Not­with­stand­ing Bulgaria's un­sat­is­fac­tory M&A per­for­mance in the pre­ced­ing cou­ple of years, 2015 seems to bring a re­newal of deal ac­tiv­ity. Sev­eral large deals have been an­nounced since the be­gin­ning of the year: the 195 mil­lion euro ac­qui­si­tion of tiles pro­ducer KAI Group by U.S.- based Mo­hawk In­dus­tries, the 140 mil­lion euro ac­qui­si­tion of fixed tele­com ser­vices provider Bl­i­zoo by Telekom Aus­tria's lo­cal sub­sidiary Mo­bil­tel, and the ac­qui­si­tion of 50% of poul­try pro­ducer Ameta by Ger­man Paul Wesjo­hann&Co. Fur­ther­more, a grow­ing list of small deals speak of re­newed in­ter­est on the part of in­ter­na­tional strate­gic play­ers in var­i­ous in­dus­trial and con­sumeror­i­ented pro­duc­tion and trade seg­ments, along with in­creased ac­tiv­ity among lo­cal play­ers.

An­other en­cour­ag­ing sign is that the scope of in­dus­tries tra­di­tion­ally driv­ing M&A in Bulgaria, such as fi­nan­cial ser­vices, telecom­mu­ni­ca­tions and consumer goods, is in­creas­ing. New sec­tors gain­ing pace for M&A ac­tiv­ity are in the first place tech­nol­ogy, fol­lowed by health­care and agri­cul­ture. Tech­nol­ogy, par­tic­u­larly IT and busi­ness process out­sourc­ing, has grown ex­cep­tion­ally well in Bulgaria dur­ing the past sev­eral years and has at­tracted sig­nif­i­cant lev­els of green­field in­vest­ment from many in­ter­na­tional play­ers. Now the sec­tor seems to have reached the point at which it also be­comes a driver for M&A. The IT sub­seg­ment al­ready gen­er­ated the largest deal in Bulgaria for 2014, the above­men­tioned 207 mil­lion euro deal for Telerik, and re­cently saw a sec­ond large deal in less than one year – the ac­qui­si­tion of the soft­ware de­vel­oper Fa­data by a con­sor­tium be­tween River­side and the U.K.- based Charles Taylor. At the same time, sig­nif­i­cant deals took place even ear­lier in the busi­ness process out­sourc­ing sub­seg­ment, namely the ac­qui­si­tion of Cal­lPoint New Europe by Telus In­ter­na­tional in 2012 and of Sofica Group by TeleTech at the be­gin­ning of 2014. Ac­tiv­ity in the tech­nol­ogy sec­tor con­tin­ues with the re­cently an­nounced ac­qui­si­tion of lo­cal dig­i­tal mar­ket­ing agency Ilyan.com by Opera Group, the ac­qui­si­tion of U.K.- based e-com­merce plat­form eCom­mera with sig­nif­i­cant op­er­a­tions in Bulgaria by mar­ket­ing and com­mu­ni­ca­tions group Dentsu Aegis Net­work in June 2015, the ac­qui­si­tion of TelecityGroup Sofia by U.S.- based Equinox in June 2015, the ac­qui­si­tion of web por­tal Dir.bg by lo­cal Logo-Com­pany in De­cem­ber 2014, and the ac­qui­si­tion of 50% of price com­par­i­son web­site ka­belna. com by French Selec­tra, also in De­cem­ber 2014. The large num­ber of small to mid-size independent play­ers pop­u­lat­ing a di­ver­si­fied range of niches in the tech­nol­ogy sec­tor in Bulgaria on the one hand, and the con­tin­u­ing strong growth of the sec­tor and in­ter­est in it from in­ter­na­tional play­ers on the other, give grounds for con­fi­dence that it will in­creas­ingly be a sig­nif­i­cant fac­tor for M&A in Bulgaria go­ing for­ward.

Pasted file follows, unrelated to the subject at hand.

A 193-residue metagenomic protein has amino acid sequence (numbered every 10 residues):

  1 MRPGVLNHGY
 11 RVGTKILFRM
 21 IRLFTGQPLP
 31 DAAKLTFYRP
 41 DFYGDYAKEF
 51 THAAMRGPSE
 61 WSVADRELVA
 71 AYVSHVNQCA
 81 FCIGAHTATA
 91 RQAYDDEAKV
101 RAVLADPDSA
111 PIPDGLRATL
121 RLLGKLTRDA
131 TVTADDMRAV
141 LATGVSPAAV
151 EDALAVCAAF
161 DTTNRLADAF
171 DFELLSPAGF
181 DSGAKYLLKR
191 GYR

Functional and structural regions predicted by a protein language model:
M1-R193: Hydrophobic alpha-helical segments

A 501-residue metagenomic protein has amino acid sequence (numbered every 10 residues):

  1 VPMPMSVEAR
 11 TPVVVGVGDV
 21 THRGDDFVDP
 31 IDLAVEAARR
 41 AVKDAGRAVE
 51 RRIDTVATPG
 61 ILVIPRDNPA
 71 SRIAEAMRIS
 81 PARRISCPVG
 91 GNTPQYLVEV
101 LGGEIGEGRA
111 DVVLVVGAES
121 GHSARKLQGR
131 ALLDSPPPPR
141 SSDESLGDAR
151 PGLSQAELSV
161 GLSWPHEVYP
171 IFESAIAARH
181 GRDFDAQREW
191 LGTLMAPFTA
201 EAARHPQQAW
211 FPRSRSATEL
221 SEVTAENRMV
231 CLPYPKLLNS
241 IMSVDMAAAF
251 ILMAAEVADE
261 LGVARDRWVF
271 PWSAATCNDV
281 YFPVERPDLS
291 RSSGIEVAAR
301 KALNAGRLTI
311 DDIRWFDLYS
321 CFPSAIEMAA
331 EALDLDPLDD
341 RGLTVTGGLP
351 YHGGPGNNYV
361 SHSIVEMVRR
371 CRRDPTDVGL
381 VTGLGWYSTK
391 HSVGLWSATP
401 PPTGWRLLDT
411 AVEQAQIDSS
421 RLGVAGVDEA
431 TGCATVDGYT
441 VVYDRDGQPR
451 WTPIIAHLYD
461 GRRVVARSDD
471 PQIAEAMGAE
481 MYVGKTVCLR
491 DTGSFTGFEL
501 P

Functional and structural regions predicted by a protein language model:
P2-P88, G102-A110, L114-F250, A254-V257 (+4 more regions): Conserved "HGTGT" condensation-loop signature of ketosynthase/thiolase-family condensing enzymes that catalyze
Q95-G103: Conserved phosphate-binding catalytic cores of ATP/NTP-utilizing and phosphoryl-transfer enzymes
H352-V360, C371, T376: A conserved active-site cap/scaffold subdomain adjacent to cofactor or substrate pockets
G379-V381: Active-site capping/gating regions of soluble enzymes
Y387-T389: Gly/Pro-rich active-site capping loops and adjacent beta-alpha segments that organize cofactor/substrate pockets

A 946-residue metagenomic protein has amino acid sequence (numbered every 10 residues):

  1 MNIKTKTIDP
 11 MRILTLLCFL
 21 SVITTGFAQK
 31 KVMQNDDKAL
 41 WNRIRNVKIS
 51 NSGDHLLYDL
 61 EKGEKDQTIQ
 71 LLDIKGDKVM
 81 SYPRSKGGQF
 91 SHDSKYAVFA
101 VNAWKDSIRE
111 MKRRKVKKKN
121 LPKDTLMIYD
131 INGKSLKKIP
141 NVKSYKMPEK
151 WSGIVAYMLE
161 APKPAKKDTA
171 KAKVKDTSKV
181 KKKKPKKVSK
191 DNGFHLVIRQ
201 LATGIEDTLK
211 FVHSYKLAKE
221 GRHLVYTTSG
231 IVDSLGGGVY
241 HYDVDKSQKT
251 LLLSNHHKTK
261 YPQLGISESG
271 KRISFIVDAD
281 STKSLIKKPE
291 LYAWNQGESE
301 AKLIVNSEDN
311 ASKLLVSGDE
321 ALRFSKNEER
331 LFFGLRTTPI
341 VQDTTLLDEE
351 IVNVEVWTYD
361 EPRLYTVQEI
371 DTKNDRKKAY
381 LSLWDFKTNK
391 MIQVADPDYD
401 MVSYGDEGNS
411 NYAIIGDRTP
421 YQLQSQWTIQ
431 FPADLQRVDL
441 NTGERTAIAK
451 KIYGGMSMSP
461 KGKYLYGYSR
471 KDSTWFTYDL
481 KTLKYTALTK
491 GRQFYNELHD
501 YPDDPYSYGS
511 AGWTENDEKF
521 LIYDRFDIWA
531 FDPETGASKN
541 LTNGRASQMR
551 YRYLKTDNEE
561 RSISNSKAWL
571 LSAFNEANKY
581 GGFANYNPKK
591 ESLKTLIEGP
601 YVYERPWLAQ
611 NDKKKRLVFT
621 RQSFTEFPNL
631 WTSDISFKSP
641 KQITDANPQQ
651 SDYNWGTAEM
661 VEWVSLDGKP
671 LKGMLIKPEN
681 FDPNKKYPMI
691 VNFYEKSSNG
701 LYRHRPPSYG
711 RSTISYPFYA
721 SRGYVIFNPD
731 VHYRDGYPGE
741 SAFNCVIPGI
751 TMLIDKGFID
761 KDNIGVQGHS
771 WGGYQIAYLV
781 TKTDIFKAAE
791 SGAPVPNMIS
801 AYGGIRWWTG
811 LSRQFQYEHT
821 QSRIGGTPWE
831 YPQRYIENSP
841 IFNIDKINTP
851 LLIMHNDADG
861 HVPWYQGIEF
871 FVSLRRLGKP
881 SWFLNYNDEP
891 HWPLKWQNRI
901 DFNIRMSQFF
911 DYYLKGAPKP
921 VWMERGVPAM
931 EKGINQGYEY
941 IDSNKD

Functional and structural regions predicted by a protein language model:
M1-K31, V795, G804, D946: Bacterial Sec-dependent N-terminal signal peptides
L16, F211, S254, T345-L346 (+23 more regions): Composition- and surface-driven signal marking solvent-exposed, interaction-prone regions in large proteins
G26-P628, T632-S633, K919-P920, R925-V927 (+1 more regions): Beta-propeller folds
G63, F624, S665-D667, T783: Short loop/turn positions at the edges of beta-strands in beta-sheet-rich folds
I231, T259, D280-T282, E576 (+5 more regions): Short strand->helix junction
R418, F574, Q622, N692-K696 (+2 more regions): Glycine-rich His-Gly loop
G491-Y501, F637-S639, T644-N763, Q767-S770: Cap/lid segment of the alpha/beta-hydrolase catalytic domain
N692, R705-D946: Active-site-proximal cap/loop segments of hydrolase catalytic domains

An­other new mem­ber of the Bul­gar­ian M&A club is health­care where 2015 is see­ing the be­gin­ning of con­sol­i­da­tion by lo­cal play­ers. In the pa­tient care sub­seg­ment, ac­qui­si­tions of Bur­gasmed hos­pi­tal and clinic by the group af­fil­i­ated to Sofi­amed hos­pi­tal and of Car­dio Cen­ter Pon­tica by City Hos­pi­tals and Clin­ics

New sec­tors gain­ing pace for M&A ac­tiv­ity in Bulgaria are IT, health­care and agri­cul­ture.